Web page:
Crowe leads the way at 2015 MOMAR

Aimee Dunn successfully defends crown in female single division

  • Sep. 30, 2015 10:00 a.m.
Brad Crowe was the overall winner at the Atmosphere MOMAR event in Cumberland.

Brad Crowe was the overall winner at the Atmosphere MOMAR event in Cumberland.

The Atmosphere Mind Over Mountain Adventure Race (MOMAR) returned to Cumberland, BC on Sept. 26, for its 16th season. Once again, hometown hero Brad Crowe was in the spotlight, although this time he wasn’t sharing it.

In 2014 Crowe teamed up with Clay Ward for the overall quickest time, competing in the Male Team of Two (2M) category. This year Crowe posted the overall quickest time again – as an individual.

His time of  4:51:21 for the 50km Enduro Course was :32 faster that the time posted by the (2M) Triumph Ticoons (Mat Hewitt  of Vernon and Tim Musselman Bell of Penticton).

The first solo female to cross the finish line was Aimee Dunn of North Vancouver at 5:59:55, successfully defending her solo crown from 2014.

Genevieve Burdette of Cumberland and Sarah Seads of Courtenay teamed up this year, taking the top spot in the team of two female category, with a time of 5:25:28.

The overall winners in the team of four category were Powell River’s Chris Bratseth, Graham Cocksedge and Lucien Ervington, along with Nygil Goggins of Cumberland (5:33:19).

The first racers to cross the finish line for the 30 km Sport Course were Jennifer and Joel Anthony of Victoria, with a time of 3:54:08.

More than 525 racers participated in the MOMAR, heading to Comox Valley from Ontario, Whitehorse, Oregon, Washington State, Saskatchewan and all over B.C. and Alberta.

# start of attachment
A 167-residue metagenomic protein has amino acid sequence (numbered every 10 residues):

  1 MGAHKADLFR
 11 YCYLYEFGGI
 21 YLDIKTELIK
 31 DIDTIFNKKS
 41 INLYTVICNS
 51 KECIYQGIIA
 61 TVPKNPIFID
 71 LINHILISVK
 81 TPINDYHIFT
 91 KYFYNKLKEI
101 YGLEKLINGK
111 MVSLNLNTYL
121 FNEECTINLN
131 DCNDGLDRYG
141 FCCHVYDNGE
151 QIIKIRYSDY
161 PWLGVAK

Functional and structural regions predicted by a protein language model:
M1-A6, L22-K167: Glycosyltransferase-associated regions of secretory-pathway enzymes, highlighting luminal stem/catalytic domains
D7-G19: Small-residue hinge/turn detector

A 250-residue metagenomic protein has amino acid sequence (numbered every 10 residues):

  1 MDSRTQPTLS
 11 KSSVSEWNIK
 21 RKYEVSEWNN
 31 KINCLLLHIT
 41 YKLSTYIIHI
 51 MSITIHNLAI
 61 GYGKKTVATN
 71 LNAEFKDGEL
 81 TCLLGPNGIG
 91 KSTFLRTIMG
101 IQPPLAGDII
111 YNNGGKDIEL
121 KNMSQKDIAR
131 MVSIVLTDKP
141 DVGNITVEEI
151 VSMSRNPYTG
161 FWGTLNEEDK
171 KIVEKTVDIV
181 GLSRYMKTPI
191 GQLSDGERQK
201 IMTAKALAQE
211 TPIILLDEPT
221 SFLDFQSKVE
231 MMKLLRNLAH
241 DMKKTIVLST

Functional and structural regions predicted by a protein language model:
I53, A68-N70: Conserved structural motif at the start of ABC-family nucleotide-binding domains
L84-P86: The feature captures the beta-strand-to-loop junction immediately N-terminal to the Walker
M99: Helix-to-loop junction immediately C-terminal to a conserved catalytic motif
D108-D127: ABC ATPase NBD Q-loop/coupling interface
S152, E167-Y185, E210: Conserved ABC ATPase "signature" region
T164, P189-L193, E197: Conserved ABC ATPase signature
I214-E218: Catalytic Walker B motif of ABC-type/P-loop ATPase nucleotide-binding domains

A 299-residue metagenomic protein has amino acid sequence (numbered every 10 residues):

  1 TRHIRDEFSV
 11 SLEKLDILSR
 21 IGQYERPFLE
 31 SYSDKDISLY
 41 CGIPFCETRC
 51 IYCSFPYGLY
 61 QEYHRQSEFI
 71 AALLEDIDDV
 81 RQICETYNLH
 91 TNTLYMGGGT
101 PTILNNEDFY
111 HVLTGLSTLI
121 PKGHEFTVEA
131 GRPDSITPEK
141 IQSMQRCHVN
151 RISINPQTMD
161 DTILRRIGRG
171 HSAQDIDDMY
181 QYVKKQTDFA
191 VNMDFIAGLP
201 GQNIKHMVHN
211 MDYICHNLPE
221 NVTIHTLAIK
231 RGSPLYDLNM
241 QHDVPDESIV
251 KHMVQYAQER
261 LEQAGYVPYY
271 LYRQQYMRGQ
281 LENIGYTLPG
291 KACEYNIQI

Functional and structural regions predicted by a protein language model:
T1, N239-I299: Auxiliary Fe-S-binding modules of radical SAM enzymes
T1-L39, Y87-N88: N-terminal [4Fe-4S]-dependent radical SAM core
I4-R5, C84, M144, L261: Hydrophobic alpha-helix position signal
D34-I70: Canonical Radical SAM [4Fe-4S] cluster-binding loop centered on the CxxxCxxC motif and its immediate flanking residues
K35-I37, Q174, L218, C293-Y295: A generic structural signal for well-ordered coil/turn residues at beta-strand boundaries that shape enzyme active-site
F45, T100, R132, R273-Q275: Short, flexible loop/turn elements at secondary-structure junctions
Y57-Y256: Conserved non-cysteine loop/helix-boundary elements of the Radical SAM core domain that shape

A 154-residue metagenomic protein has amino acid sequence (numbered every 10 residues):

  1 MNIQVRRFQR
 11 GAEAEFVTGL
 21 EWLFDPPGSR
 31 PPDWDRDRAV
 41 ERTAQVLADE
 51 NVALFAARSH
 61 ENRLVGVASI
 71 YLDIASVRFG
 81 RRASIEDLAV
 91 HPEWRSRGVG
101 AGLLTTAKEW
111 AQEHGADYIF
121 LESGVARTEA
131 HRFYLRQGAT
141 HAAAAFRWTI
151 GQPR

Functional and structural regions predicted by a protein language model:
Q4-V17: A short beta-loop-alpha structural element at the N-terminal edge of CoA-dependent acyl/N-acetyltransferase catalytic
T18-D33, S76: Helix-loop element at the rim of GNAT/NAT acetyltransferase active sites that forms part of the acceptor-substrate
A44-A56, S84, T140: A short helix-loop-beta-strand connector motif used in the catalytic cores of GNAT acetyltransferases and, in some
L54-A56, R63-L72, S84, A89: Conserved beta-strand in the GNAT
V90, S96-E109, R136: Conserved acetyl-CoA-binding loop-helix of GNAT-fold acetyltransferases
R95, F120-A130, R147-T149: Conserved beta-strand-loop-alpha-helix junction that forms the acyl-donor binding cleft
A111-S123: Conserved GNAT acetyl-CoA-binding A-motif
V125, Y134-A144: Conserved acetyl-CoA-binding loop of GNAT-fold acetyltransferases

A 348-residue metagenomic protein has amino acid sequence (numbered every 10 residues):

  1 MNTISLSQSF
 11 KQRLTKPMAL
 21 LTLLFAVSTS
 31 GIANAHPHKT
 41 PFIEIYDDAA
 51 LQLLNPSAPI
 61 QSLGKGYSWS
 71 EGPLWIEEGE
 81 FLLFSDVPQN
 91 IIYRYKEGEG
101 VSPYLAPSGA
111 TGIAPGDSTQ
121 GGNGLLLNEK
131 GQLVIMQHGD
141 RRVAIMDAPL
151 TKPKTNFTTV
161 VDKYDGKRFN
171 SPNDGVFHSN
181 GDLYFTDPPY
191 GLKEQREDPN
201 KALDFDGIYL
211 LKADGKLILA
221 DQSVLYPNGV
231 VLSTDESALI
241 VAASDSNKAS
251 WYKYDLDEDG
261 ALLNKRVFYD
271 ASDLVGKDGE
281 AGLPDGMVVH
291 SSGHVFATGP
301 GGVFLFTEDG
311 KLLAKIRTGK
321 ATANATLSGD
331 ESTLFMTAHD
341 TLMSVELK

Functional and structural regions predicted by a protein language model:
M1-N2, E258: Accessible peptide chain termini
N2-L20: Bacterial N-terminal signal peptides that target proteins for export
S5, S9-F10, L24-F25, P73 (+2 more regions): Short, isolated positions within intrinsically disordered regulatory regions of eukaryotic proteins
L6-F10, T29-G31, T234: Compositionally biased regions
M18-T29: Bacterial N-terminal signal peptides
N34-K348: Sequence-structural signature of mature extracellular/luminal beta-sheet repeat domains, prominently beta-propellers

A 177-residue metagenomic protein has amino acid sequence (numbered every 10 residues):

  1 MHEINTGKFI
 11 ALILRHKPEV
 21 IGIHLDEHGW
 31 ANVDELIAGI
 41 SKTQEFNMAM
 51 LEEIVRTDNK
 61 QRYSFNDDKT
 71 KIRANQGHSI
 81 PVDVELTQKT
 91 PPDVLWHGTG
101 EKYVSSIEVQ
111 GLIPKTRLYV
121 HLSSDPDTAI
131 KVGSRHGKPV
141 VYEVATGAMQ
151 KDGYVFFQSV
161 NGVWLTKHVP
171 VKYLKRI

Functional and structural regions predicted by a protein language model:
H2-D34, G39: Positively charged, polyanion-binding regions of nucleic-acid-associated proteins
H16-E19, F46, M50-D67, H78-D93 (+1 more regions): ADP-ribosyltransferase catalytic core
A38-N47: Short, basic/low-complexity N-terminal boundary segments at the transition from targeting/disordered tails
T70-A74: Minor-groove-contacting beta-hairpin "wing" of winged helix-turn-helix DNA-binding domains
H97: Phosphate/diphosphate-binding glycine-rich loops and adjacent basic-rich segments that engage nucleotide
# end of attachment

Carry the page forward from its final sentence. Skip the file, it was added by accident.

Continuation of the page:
Sunny skies welcomed all the racers and volunteers to Cumblerland on race day.

“Aside from a morning shower, race conditions were perfect,” said race director Bryan Tasaka. “The amazing volunteers and community support made this great day happen, but we sure were happy to have mother nature was on our side as well.”

The MOMAR partnered up with the Cumberland Community Forest Society (CCFS), an organization dedicated to preserving 150 acres of mature forest bordering the Village of Cumberland, from Comox Lake to The Trent River. More than $3,000 was raised by and for the CCFS during the MOMAR weekend.

The MOMAR is an off-road multisport sprint adventure race that requires participants to navigate their way to a series of checkpoints, in hopes of crossing the finish line within the 8 hour limit. The disciplines include mountain biking, paddling and trail running over scenic and rugged west coast terrain.

The MOMAR series has staged 37 races in British Columbia, Canada over 16 race seasons.

 

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